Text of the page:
unimagined when the cohort was established. One thing is 1. Hulley S, Grady D, Bush T, et al. Randomized trial of estrogen plus clear: None of the interactions reported by Furberg and progestin for secondary prevention of coronary heart disease in post-menopausal women. Heart and Estrogen/progestin Replacement Study colleagues3 seems likely to explain the null cardiovascular (HERS) Research Group. JAMA. 1998;280:605– 613.
2. Vollmer WM, Sacks FM, Ard, J, et al. Effects of diet and sodium intake Can we salvage a hypothesis in the face of a negative trial? on blood pressure: subgroup analysis of the DASH-sodium trial. Ann Early in the Lipid Research Clinic (LRC) Coronary Primary Intern Med. 2001;135:1019 –1028.
3. Furberg CD, Vittinghoff E, Davidson M, et al. Subgroup interactions in Prevention Trial, when the cholesterol– heart disease hypoth- the Heart and Estrogen/Progestin Replacement Study: lessons learned.
esis was first being tested, investigators were given teaching Circulation. 2002;105:917–922.
slides prepared by the program office. One of these slides 4. Shlipak MG, Simon JA, Vittinghoff E, et al. Estrogen and progestin, listed 6 or 7 reasons why the LRC trial results could be lipoprotein(a), and the risk of recurrent coronary heart disease events aftermenopause. JAMA. 2000;283:1845–1852.
negative and the lipid hypothesis could still be true. Similar 5. Sackett DL, Straus SE, Richardson WS, et al. Evidence-Based Medicine. convolutions followed the release of the HERS results. It was How to Practice and Teach EBM. 2nd ed. London: Churchill Livingstone; variously proposed that the HERS study was too small and 6. Simon J, Hsia J, Cauley JA, et al. Postmenopausal hormone therapy and too short; events were too few; the women were too old, too risk of stroke: the Heart and Estrogen/progestin Replacement Study sick, or too noncompliant; and the wrong estrogen or the (HERS). Circulation. 2001;103:638 – 642.
wrong progestin was studied, possibly in the wrong dose as 7. Clarke S, Kelleher J, Lloyd-Jones H, et al. Transdermal hormone well. Further, it was only one trial and probably a fluke.
replacement therapy for secondary prevention of coronary artery diseasein postmenopausal women (abstract P 1194). Eur Heart J. 2000; Now, 3 years after HERS, we still have no clinical trial evidence that HRT reduces the risk of coronary heart disease 8. Herrington DM, Reboussin DM Brosnihan B, et al. Effects of estrogen (CHD) events. The 4 published secondary prevention trials replacement on the progression of coronary artery atherosclerosis. N Engl have shown no benefit to HRT. HERS showed fatal and 9. Viscoli CM, Brass LM, Kernan WN, et al. A clinical trial of estrogen- nonfatal CHD as the primary outcome1 or stroke as a replacement therapy after ischemic stroke. N Engl J Med. 2001;345: secondary outcome6; the Papworth Hormone-replacement therapy Atherosclerosis Survival Enquiry (PHASE) study 10. Hemminki E, McPherson K. Impact of postmenopausal hormone therapy showed fatal and nonfatal CHD including hospitalization for on cardiovascular events and cancer: pooled data from clinical trials.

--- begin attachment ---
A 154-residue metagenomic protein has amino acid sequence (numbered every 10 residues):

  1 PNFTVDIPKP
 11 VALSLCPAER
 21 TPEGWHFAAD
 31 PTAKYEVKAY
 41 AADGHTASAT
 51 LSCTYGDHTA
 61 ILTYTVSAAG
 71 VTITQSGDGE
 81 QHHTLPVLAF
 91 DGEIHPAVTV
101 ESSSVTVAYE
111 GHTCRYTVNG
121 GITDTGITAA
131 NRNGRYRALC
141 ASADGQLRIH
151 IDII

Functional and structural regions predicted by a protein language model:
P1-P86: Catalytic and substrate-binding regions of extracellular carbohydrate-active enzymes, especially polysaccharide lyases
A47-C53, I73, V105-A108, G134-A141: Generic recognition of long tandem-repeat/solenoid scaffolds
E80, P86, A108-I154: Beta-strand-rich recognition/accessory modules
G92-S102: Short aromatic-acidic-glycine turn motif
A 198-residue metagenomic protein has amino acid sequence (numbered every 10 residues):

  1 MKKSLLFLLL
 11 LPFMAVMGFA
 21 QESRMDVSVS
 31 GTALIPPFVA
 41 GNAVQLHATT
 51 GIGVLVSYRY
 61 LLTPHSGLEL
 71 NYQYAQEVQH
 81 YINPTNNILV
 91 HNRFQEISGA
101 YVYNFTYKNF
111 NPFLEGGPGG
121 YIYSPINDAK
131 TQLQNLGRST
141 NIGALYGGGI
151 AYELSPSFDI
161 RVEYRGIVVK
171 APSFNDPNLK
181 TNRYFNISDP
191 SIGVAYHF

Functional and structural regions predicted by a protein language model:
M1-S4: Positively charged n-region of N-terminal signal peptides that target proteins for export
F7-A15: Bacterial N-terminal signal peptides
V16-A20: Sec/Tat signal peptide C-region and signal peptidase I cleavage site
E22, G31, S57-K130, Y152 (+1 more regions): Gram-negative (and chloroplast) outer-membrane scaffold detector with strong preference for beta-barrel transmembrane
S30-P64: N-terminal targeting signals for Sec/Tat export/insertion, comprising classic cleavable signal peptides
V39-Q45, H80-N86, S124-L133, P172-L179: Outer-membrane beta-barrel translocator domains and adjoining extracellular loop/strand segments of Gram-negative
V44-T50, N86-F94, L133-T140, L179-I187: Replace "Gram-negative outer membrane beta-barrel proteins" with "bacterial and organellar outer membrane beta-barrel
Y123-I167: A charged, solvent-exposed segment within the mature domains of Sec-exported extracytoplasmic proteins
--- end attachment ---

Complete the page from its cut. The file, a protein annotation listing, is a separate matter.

BMJ. 1997;315:149 –153.
unstable angina as the primary outcome;7 the Estrogen 11. Hemminki R, McPherson K. Value of drug-licensing documents in Replacement and Atherosclerosis (ERA) study showed quan- studying the effect of postmenopausal hormone therapy on cardiovascular titative coronary angiography as the primary outcome8; and disease. Lancet. 2000;355:566 –569.
12. Rossouw J. Early risk of cardiovascular events after commencing the Women’s Estrogen and Stroke Trial (WEST) showed hormone replacement therapy. Curr Opin Lipidol. 2001;12:371–375.
stroke as the primary outcome.9 In HERS, women were 13. Mosca L, Collins P, Herrington DM, et al. Hormone replacement therapy treated with conjugated equine estrogen and medroxyproges- and cardiovascular disease: a statement for healthcare professionals from terone acetate; in PHASE, active treatment was transdermal the American Heart Association. Circulation. 2001;104:499 –503.
14. The Cardiac Arrhythmia Suppression Trial (CAST) Investigators. Pre- estradiol plus norethisterone; in ERA, conjugated equine liminary report: effect of encainide and flecainide on mortality in a estrogen with or without medroxyprogesterone acetate; and in randomized trial of arrhythmia suppression after myocardial infarction.
WEST, oral 17-␤ estradiol. No results from primary preven- N Engl J Med. 1989;321:406 – 411.
tion trials specifically designed to examine the effect of HRT 15. The Heart Outcomes Prevention Evaluation Study Investigators. Vitamin E supplementation and cardiovascular events in high-risk patients. N Engl on CHD events have been published, but a pooled analysis of 26 small, short trials of HRT, mostly using unopposedestrogen, with CHD or cardiovascular disease noted as KEY WORDS: Editorials Ⅲ trials Ⅲ hormones Ⅲ heart disease

Source: http://ebc.ucsd.edu/selectedreviews/LookingforPony.pdf